Kaleidoscope Theatre Montreal, best known for the Fringe-hit Captain Aurora musicals, is back at the Montreal Fringe Festival this year with something far more low-key, yet equally appreciable: Memento Mori – A Support Group for the Dead. Written and directed by Trevor Barrette, assistant-directed by Sarah Segal-Lazar, Memento Mori is a touching and thought-provoking piece delivered with impeccable skill and subtlety. With this intimate and immersive new work, Barrette proves himself innovative and versatile as a playwright and director.
For Memento Mori, audience and actors alike are seated in the round, attending a support group led by Mortimer (Barrette) – Mort for short – who provides snacks, guidance and a comforting presence throughout. (TAKE THE SNACKS! I didn’t dare, and I bitterly regret it.) The attendees come from a variety of backgrounds and share one single unifying trait: they are deceased. This small circle features an impressive cast of actors, including META and MECCA recipients Chip Chuipka and Leni Parker, as well as two-time META recipient Alex Petrachuk.
For a play in which death is so prominent, Memento Mori has quite a bit of humor. A lot of it comes from Mark (Chuipka), a self-described “strong person” who collects near-death experiences like they are badges of honor, and Kyle, a troubled young man who has made a fairly effective coping mechanism out of pranking his grieving family members – a notable debut performance by Gabriel Maharjan who graduated from the Dome theatre only a few weeks ago and is sure to be a welcome addition to the Montreal theatre community. Completing a solid cast are Derek Johns and Patrick Keeler who portray two of the more well-adjusted members of the support group.
Invited (or gently pressured) to share their thoughts and feelings on life, death and life after death, six beautifully complex characters revisit the months/minutes/moments leading up to their deaths. They speak from places of denial or confusion, pain or acceptance, but rarely comment on each other’s contributions. They speak in turns, picking up where they have previously left off in the telling of their own story, self-absorbed to a fault. The abrupt changes of topic are jarring at times. Still, witnessing these people open up to a group of strangers and speak their truth (a clearly difficult and deeply personal task for a number of them) makes for an inspiring and empathy-inducing experience, one that we could all stand to learn from.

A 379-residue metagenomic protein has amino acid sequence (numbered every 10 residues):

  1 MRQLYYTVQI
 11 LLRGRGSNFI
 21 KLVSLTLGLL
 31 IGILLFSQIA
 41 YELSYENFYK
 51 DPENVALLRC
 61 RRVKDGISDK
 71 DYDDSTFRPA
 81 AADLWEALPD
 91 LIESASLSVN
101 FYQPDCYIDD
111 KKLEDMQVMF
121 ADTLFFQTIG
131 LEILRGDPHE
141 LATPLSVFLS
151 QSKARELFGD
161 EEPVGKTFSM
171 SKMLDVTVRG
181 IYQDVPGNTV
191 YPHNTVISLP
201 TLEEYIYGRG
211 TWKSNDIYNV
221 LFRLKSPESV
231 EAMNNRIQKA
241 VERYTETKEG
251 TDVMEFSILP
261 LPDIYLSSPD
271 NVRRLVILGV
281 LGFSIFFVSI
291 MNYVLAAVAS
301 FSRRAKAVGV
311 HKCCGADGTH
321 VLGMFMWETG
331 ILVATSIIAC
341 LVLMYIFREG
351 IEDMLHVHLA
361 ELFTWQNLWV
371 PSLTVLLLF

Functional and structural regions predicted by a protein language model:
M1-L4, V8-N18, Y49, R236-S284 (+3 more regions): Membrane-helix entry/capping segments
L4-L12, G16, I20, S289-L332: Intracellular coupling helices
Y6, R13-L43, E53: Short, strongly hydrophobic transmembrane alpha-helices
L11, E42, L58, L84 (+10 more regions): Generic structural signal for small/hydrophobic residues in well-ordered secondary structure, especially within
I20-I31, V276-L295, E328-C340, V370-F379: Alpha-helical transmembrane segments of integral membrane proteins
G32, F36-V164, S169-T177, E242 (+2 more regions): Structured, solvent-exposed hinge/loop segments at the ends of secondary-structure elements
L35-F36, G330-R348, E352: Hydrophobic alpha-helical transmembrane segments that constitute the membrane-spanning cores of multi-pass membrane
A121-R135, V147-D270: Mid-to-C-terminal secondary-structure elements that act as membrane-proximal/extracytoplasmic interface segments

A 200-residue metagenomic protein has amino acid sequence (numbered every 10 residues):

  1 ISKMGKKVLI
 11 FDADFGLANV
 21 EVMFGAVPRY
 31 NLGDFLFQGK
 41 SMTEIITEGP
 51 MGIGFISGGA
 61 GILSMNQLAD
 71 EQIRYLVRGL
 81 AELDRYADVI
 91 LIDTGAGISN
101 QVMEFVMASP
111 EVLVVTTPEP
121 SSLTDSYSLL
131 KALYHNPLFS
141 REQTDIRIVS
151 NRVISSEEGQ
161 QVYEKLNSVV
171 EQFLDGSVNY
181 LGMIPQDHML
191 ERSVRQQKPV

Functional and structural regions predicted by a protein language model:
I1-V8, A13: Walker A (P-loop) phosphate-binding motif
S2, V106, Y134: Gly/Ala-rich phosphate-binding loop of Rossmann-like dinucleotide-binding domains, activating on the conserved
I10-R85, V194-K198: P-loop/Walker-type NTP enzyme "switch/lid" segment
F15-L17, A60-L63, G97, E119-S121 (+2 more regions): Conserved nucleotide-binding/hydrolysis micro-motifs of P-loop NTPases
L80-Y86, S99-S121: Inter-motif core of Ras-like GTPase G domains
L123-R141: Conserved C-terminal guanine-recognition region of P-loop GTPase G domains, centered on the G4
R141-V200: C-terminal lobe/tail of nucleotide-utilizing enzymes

A number of sound (Devon Bate) and lighting (Jon Cleveland) effects are quite impressive and unexpected from such a small, simple, and seemingly non-theatrical space, but at times they are rather distracting and provide an unwanted reminder that this group session is in fact a performance, though there are moments where they serve the piece well.
“Memento mori” translates to “remember that you will die”, and yes, everything about the play is a (somehow friendly) reminder of one’s own mortality. Yet, it is riddled with truths that easily apply to the living: the frustration with one’s own anonymity and invisibility, the what-ifs and might-have-beens, and of course the impossible question: “Would you go back, knowing what you know now?”
But Memento Mori is not depressing, not at all; in fact it is quite uplifting. Kaleidoscope has created an engaging display of honesty and vulnerability that suggests that our experiences are not quite as unique as we think they are, and perhaps by sharing them we can come together over our shared plight and hopefully feel less alone.
Mort sent me off with a “see you next week!” and – who knows? – he just might.
Review by Montreal Theatre Hub Contributor Violette Kay
Kaleidoscope Theatre Montreal presents
“Memento Mori – A Support Group for the Dead”
When: June 1-17 – Thursdays at 9:00 pm, Fridays at 11:00 pm, Saturdays at 5:00 pm and 9:00 pm
Where: The Freestanding Room, 4324 Blvd. St-Laurent, Suite 300
Duration: 1 hour
Box Office: www.montrealfringe.ca | 514.849.FEST (3378)
Official Media Partner of the 2017 St-Ambroise Montreal Fringe Festival
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